The old system, sometimes called "voter-owned elections," also scored a victory. Fritz tapped the system in 2006 for her own failed bid to unseat Saltzman. She used it again in 2008—this time successfully—to win an open seat left by then-Commissioner Sam Adams.

Fritz declined to comment for this story.

Amanda Fritz and Charlie Hales (Emily Joan Greene)
Amanda Fritz and Charlie Hales (Emily Joan Greene)

At the Nov. 3 hearing, Novick revealed another motivation for supporting the proposal, which heads back to the City Council for a second hearing in December.

Speaking on behalf of other candidates, Novick said he needed more of a financial incentive to talk to regular voters, acknowledging he spent most of his time fundraising among homeowners who could write big checks because it wasn't worth his time to collect small checks from renters. "We spend too much time talking to people with money and not enough time talking to people without money," he told his colleagues. "This would even it out."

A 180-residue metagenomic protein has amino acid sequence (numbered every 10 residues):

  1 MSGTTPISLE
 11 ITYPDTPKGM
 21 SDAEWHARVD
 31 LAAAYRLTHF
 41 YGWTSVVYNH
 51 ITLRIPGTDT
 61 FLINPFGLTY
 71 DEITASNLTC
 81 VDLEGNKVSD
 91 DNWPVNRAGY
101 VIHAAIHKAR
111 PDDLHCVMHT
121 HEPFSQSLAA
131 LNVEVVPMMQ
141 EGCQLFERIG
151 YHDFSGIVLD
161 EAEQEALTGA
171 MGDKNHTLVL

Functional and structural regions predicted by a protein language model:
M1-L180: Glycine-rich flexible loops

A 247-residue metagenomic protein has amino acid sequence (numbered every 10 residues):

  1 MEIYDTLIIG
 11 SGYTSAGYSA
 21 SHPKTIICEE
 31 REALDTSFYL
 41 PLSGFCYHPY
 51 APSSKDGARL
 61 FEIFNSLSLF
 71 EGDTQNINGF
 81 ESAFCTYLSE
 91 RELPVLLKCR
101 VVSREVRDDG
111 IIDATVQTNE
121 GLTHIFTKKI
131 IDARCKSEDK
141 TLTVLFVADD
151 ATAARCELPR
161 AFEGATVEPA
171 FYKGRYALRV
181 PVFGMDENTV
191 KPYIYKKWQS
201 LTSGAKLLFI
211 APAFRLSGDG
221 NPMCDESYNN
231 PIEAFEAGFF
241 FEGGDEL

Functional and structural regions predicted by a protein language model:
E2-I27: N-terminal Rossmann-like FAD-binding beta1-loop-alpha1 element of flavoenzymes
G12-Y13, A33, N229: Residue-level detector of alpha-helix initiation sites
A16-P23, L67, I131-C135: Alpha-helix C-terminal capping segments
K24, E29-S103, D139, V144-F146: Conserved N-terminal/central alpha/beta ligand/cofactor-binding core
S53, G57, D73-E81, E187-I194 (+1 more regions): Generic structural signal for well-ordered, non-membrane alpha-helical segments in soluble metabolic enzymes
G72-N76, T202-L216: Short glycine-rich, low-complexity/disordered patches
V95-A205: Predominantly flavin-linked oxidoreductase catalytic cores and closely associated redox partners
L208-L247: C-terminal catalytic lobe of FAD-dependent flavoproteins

Portlanders' vote for Eudaly was a signal they wanted change. The same kinds of forces could come together to propel another outsider to City Hall, says Portland pollster John Horvick. But that won't be the norm, he says.

"Over the long term, well-financed campaigns with strong name recognition are going to be more successful," he says.

Having waited until after Novick's election to force the issue, Fritz gave Portland voters a fuller picture of what's possible in Portland politics.

"People who believe in public campaign finance think it's a cure-all," says former Commissioner Randy Leonard, "and I don't think it is."